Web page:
Our throwaway society is the source of today's most challenging problems. Even though 88% of UK households now consider recycling an established norm, we're still throwing too much waste away and need to improve our recycling rates. Much of our rubbish ends up in landfill – a major source of pollution and greenhouse gases – instead of being recycled.
The good news is that the waste we're sending to landfill in the UK has been falling nearly every year since 2010. There were 12.9 million tonnes of biodegradable municipal waste sent to landfill in 2010. By 2020, that had fallen to 6.1 million tonnes.
It's all moving in the right direction, but that figure's still too high. That's why, at First Mile, we follow a 100% zero-to-landfill ethos.
Energy from waste and recycling
We offer a range of recycling services to UK businesses and households who share our passion for protecting the environment.
For anything that can't be recycled, we provide a commercial waste collection service. Absolutely none of this will go to landfill! Instead, we'll take any non-recyclable waste to an Energy from Waste facility, where it's incinerated. This process generates renewable energy that powers UK homes. Anything that can't be burnt is turned into building materials. Nothing goes to waste!
What are landfills?
Humans have been disposing of waste in the same way for thousands of years: burying leftovers in a hole in the ground or creating a designated area for rubbish. Ancient rubbish tips are known as ‘middens' and their shards of pottery and tools are a source of fascination for archaeologists.
Modern scrapheaps, or ‘landfills', contain the relics of our consumer society: electrical equipment, rotting food, paper, cardboard, wood, plastic and building materials. Like our ancestors, we still throw our rubbish into a hole in the ground (‘landfilling') or pile it up (‘landraising').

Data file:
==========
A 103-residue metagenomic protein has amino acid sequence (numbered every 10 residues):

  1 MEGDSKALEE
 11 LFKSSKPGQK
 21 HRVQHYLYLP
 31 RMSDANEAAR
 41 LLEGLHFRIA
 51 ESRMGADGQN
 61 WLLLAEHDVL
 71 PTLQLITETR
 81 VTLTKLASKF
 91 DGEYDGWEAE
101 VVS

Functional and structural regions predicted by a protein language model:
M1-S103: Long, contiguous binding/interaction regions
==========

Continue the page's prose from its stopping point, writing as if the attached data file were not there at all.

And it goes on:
How long does it take for materials to decompose in landfill?
Landfills have systems in place that prevent or slow down biodegradation and decomposition. Without these, the landfills would sink, making them unstable.
As a result, it can take anything from a couple of weeks to a million years for things to decompose or biodegrade in landfill:
- Paper: 2 – 6 weeks
- Food waste: 6 months – 2 years
- Plastic bags: 10 – 100 years
- Aluminium cans: 80 – 200 years
- Disposable nappies: 450 years
- Plastic bottles: 450 years
- Glass: up to one million years
Aside from disposable nappies, all these materials are untapped resources. We don’t want them buried in landfill.
What’s wrong with landfill?
We should all be concerned about what happens to the waste in landfill because the process is a major source of pollution and contributes to global warming. It produces toxins, leachate and greenhouse gases which pollute our planet.
A lot of the stuff that ends up in landfill contains toxic substances. Discarded computers and other appliances contain all sorts of nasty stuff, including heavy metals, solvents and acids.